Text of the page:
In this episode of the Practice of Therapy Podcast, Gordon opens up the show thinking about the New Year coming up and points out how everyone is in a celebration mode, planning for 2019, and making resolutions. The web conference Gordon recently took part in highlighted how to be productive in your private practice and how to improve your processes and systems. First, Gordon reveals how he went from being unorganized and even missing a client appointment to writing everything down in his planner. Then, we find out how to put the proper systems in place, tips on staying organized, and some important things to remember about goal setting.
Gordon reveals he was not an organized person when he started his private practice he was working for an agency. With so much on his plate, Gordon felt like he was juggling many things and letting essential items slip through the cracks. One day, Gordon completely missed an appointment with a client and he was mortified this happened. Without the proper calendar and systems in place, he realized he would not be able to keep track of everything he needed to do.
Systems in Place
Getting Things Done by David Allen inspired Gordon to put the proper systems in place. Gordon has a paper planner because it causes him to slow down enough to think about his day. He recommends spending at least ten or fifteen minutes to plan your day. This planning has gone far in helping Gordon to stay on track throughout the day. Then, Gordon reveals he suffers from shiny object syndrome – continually getting distracted from something shiny. Instead of keeping things in your head, make sure they get written down somewhere you are going to look.
If you were to organize your house or garage, get a big huge box and throw everything into it. The best way to capture things in your head is to have a pen and paper. Gordon uses a moleskin notebook, and his planner has a place for notes. Also, if something comes up during the day, Gordon jots it down on a list. There is no order on the list; it is just a way to capture thoughts throughout the day. David Allen says there are five things to do with the list of your random thoughts:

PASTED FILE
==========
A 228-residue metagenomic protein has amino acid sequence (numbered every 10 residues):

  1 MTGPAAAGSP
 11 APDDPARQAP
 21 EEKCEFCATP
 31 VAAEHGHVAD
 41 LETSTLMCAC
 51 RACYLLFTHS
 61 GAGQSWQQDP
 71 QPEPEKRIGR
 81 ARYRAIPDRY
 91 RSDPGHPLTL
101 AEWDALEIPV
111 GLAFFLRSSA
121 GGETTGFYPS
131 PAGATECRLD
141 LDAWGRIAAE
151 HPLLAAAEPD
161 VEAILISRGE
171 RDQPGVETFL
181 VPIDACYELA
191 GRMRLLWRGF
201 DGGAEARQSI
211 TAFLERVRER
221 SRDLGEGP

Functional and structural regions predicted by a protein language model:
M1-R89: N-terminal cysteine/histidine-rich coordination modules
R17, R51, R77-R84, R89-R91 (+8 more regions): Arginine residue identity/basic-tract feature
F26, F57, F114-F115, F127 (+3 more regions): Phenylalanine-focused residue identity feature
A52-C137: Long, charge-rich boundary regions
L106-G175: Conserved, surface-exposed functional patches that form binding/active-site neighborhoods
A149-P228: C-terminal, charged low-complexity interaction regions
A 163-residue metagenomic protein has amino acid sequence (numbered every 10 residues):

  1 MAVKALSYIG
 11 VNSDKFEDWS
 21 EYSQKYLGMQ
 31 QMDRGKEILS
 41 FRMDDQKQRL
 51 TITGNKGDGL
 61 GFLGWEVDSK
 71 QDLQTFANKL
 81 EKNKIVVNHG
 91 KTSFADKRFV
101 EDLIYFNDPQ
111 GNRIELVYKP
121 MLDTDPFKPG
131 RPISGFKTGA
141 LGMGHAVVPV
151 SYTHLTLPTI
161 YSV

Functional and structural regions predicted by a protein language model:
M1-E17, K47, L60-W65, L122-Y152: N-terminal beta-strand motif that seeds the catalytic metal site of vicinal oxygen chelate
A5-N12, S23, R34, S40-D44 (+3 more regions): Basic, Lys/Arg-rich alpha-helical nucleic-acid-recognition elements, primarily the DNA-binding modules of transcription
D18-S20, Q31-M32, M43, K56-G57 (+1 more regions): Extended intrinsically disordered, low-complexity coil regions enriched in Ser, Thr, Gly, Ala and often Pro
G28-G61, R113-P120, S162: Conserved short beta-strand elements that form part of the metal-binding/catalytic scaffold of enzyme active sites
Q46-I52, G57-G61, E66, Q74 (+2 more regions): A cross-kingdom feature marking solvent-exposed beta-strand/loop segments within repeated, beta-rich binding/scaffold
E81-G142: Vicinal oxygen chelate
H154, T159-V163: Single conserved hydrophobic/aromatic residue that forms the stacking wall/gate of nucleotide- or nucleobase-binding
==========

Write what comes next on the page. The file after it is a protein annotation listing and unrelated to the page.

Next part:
- Act Immediately: If it is something that can be accomplished in two minutes or less, go ahead and do it then and there.
- Delegate: Get yourself in the habit of delegation. For example, Gordon has learned to hand things off to his office assistant.
- Save for Later: These can be things related to a project or a bigger picture. Gordon gets requests to pull up medical records, and this may take a little more time to accomplish. Gordon schedules it in his calendar, so he does not forget about it later.
- Reference Materials: Save something if you want to read later, file it away, so you remember to go back and look at it.
- Delete: This is something Gordon trained himself to do. Delete things you do not need to hold onto any longer. Clean out that email inbox, ditch the clutter! Gordon gets Pinterest notifications on his personal email, and he needs to remember to unsubscribe to those Pinterest notifications.
Most of us have repeated tasks we do day in and day out. To assist with productivity, you should create a template to streamline things. Gordon uses templates for his session notes. Also, document your workflow. Creating step-by-step training for staff will simplify the workday. Screen captures and videos of the workflow process will save you time and money on training each new staff member. Once you document your workflow once, it is so much easier to delegate to others.
The rule of threes. Only work on three things at a time. The process Gordon uses is starting with his yearly goals. If you write out your goals, you are sixty-one percent more likely to accomplish your goals. Keep your annual goals to no more than twelve. When writing goals for yourself, make sure you put a timestamp on it. For example, setting a goal for getting your debt down, have a specific month in mind. If you cannot do the whole goal in a single year, think about completing half of the goal in a year. Treatment plan goals need to be measurable, so should your personal goals. Don’t just say “get healthier.” Instead say, exercise four times a week.
Weekly goals should have several different steps: three goals per week and three goals per day. If you get distracted like Gordon, commit yourself to finish what you start. Finally, Gordon explains what batching your tasks means. You need to cut out your phone and all other distractions to complete one particular task. This is also referred to as sprints, getting things done in twenty-minute intervals.
Meet Gordon Brewer, MEd, LMFT
Gordon is the person behind The Practice of Therapy Podcast & Blog. He is also President and Founder of Kingsport Counseling Associates, PLLC. He is a therapist, consultant, business mentor, trainer and writer. PLEASE Subscribe to The Practice of Therapy Podcast on iTunes, Stitcher and Google Play. Follow us on Twitter @therapistlearn and Pinterest “Like” us on Facebook.